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Hypertrophic cardiomyopathy (HCM) in cats

Hypertrophic cardiomyopathy (HCM) in cats


cat with heart

First of all, if you are reading this post about hypertrophic cardiomyopathy (HCM) in cats, it is likely because you just got a diagnosis from your veterinarian. If that is true, I want you to know, from one cat lover to another, that I know a little bit about your pain and worry. The absolute worst thing about loving a cat is facing illness with them.


The second thing I want to tell you, before I tell you anything else about this disease, is that you did not cause your cat to have HCM. And just as importantly, there was nothing you could do to prevent your cat from having HCM. You are doing exactly the right thing at this very moment: you are educating yourself about this disease and you are giving your cat the veterinary care he needs to manage HCM as well as possible.


cat and veterinarian

And the third thing I want to say is that veterinarians have known about hypertrophic cardiomyopathy in cats for more than 50 years, and they still don’t fully understand how or why cats get HCM, and, although there are many helpful treatments, they cannot cure it.


HCM in cats is still difficult to detect, difficult to treat, and the course of the disease is unpredictable. Learn as much as you can about HCM now so you can understand the treatments your veterinarian is recommending, and feel comfortable asking questions as they arise for you.


How does the feline heart function?


It’s helpful to understand the basics of how a normal, healthy heart functions to better understand HCM.


cat and heart

The heart is a muscle and it has four little rooms, called chambers, inside of it. There are two rooms at the top called atria (which is plural for “atrium”), and there are two rooms at the bottom called ventricles. We refer to the chambers by the side of the heart they are on, so there are left and right atria, and left and right ventricles.


The feline heart is designed much like a human heart and it works like a human heart. (In fact, humans get HCM, too. It’s estimated that 1 in every 500 adults have it.[1])


Blood is constantly moving around the body, thanks to the heart and the highway of veins and arteries. Its purpose is to bring oxygen from the cat's lungs to all the cells in his body. Once the oxygen gets used up by the cells, the blood returns to the heart and lungs to get more.


This is how blood flows: veins take the “used up” blood from the body and send it to the right atrium of the heart. The right atrium squeezes the blood into the right ventricle. The right ventricle squeezes the blood into the lungs to get refreshed with oxygen.


The refreshed blood flows into the left atrium. The left atrium squeezes it into the left ventricle, and then the left ventricle squeezes the blood through a valve in the aorta – the largest artery in the body. The aorta is the superhighway that takes the blood that is now refreshed with oxygen, all around the body.


The cycle is continuous, with blood flowing to and from the heart with every one of your cat’s heartbeats.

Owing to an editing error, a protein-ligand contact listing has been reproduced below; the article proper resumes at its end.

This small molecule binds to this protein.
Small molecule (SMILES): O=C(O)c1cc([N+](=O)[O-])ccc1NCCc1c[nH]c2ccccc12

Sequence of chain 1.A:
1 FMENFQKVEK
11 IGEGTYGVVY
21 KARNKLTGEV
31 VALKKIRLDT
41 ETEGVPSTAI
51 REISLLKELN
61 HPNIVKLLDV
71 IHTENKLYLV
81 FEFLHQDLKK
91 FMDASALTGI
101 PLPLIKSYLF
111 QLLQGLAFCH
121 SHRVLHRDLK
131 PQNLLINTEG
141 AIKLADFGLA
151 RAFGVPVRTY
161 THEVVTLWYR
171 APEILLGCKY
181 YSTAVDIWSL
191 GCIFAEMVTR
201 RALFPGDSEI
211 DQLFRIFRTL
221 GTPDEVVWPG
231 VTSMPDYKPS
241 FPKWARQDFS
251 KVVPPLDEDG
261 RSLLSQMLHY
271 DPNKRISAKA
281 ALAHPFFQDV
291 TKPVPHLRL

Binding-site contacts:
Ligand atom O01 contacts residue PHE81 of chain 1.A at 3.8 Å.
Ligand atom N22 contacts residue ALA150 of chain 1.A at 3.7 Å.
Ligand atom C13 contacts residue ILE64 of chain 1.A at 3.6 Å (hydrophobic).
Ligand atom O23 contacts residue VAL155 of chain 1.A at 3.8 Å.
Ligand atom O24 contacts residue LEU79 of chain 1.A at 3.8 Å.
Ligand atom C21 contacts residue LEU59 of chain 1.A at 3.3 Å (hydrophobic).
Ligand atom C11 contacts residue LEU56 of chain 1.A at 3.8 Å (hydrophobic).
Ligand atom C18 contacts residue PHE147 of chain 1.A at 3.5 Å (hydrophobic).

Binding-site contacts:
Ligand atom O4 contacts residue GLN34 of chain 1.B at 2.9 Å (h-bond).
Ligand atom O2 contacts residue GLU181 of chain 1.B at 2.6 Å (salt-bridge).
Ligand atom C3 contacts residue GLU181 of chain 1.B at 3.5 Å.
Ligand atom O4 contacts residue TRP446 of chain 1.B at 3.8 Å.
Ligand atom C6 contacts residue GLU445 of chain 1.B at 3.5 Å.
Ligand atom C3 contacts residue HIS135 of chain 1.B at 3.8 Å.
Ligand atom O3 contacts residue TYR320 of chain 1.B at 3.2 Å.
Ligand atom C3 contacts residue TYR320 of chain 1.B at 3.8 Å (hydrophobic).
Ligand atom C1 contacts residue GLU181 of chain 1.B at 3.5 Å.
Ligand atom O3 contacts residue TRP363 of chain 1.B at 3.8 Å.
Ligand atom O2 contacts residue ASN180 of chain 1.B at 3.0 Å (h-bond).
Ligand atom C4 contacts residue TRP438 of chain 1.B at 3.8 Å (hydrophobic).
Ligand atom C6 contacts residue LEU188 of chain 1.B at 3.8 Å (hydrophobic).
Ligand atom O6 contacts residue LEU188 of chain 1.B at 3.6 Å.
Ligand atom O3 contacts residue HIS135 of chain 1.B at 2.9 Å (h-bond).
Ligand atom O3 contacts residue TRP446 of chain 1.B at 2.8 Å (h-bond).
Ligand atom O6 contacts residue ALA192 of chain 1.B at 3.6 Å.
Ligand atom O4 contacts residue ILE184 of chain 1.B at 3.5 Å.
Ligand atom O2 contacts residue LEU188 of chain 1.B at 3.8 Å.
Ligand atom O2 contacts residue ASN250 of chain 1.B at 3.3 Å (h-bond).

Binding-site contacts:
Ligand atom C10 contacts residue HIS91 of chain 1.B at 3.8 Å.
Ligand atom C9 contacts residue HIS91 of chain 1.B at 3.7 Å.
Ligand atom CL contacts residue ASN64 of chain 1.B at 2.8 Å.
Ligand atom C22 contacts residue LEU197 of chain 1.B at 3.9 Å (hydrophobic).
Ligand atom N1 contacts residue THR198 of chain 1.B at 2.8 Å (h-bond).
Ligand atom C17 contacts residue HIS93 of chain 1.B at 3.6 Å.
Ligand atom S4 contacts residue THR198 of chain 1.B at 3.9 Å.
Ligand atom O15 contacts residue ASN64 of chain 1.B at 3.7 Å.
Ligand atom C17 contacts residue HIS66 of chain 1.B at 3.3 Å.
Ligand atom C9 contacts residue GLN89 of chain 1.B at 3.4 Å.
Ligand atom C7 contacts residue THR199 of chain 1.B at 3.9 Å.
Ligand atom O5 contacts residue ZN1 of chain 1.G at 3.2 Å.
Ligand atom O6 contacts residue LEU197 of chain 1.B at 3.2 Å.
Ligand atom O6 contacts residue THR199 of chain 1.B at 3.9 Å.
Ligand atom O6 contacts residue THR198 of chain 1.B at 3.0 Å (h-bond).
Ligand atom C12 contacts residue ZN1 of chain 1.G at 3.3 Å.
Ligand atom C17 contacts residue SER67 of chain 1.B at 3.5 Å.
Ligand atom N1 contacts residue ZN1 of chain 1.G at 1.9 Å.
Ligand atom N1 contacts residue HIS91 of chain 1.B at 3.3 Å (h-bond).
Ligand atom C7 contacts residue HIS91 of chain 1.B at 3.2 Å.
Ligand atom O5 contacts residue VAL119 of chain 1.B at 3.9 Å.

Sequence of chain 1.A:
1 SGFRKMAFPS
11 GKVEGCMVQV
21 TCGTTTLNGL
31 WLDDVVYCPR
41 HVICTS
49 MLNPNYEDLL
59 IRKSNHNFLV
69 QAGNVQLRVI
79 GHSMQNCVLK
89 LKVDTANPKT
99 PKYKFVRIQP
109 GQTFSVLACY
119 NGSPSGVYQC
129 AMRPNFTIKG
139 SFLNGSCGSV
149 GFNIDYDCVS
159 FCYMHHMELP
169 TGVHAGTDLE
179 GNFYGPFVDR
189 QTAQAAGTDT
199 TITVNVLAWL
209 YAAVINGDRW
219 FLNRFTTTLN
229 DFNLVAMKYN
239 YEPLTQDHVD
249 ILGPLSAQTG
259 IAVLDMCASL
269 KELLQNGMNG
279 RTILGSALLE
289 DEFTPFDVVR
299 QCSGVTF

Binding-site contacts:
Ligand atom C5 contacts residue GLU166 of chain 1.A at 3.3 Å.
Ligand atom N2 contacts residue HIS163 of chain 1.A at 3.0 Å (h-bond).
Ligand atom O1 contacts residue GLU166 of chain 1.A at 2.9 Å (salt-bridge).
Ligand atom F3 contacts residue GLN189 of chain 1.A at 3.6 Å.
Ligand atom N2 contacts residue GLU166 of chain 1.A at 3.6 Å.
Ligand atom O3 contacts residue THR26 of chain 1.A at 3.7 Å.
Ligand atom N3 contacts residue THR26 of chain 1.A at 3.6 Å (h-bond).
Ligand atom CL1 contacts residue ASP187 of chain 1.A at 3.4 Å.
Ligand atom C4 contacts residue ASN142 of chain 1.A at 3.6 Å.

What exactly is hypertrophic cardiomyopathy, or HCM?


cat with heart

HCM is the most common form of heart disease in cats[2] and it’s also one of the most common causes of death in cats.[3]


The name of the disease itself explains exactly what HCM is: hypertropic means “excessive development” and cardiomyopathy means “disease of the heart muscle.”


HCM is an overgrowth, or a thickening, of the heart muscle.


It almost sounds like a good thing, right? Normally, we think of bigger muscles as being better, but in this case, it isn’t. Thicker walls in the little heart rooms mean that there is less space to put blood. Thicker walls are also less flexible. Stiff heart walls don’t squeeze very efficiently.


two cats shaped like a heart

HCM mostly affects the left ventricle of the heart – the primary pumping chamber that sends all that oxygenated blood out through the aorta. The disease not only makes pumping harder for this chamber, but it makes relaxing in between pumps harder, too.


Sometimes, the result is that the heart pumps more rapidly, using up too much oxygen. Without enough oxygen, heart cells can die. This can lead to arrythmias in which the heart beats too fast, too slowly, or with an irregular rhythm.[4]


But that is not the only problem. This disease can also affect the valve between the left atrium and the left ventricle. Little flaps – they call them “leaflets”– in the valve get sucked into a place they’re not supposed to be, called the aortic outflow tract.


When the valve isn’t working right, it puts pressure on the left atrium, which gets stretched out. An overstretched left atrium strains the lungs, which causes them to fill with fluid. When heart weakness causes fluid to build up in the lungs, we say that a cat is suffering from congestive heart failure.


About 2/3 of cats who are diagnosed with HCM also have this valve malfunction and a stretched-out left atrium, and with it, the risk of developing congestive heart failure.[5]


And finally, when the heart isn’t pumping well, and valves are malfunctioning, blood can back up into the other chambers of the heart and into the lungs. Blood that is flowing in the wrong direction, or sitting around too long, can form clots[6], which create a whole new set of dangers that we’ll talk about in a moment.


Which cats are at risk for HCM?


cats and kittens

Almost any cat can get hypertrophic cardiomyopathy. Male cats and female cats can be affected. Young cats, old cats and every age of cat in between can be affected. This terrible disease has been reported in cats as young as three months and as old as 17 years.


That being said, most cases of HCM occur in middle-aged cats: those between four and eight years of age.[7] And while HCM affects male and female cats equally, males tend to get more severe disease at a younger age.[8]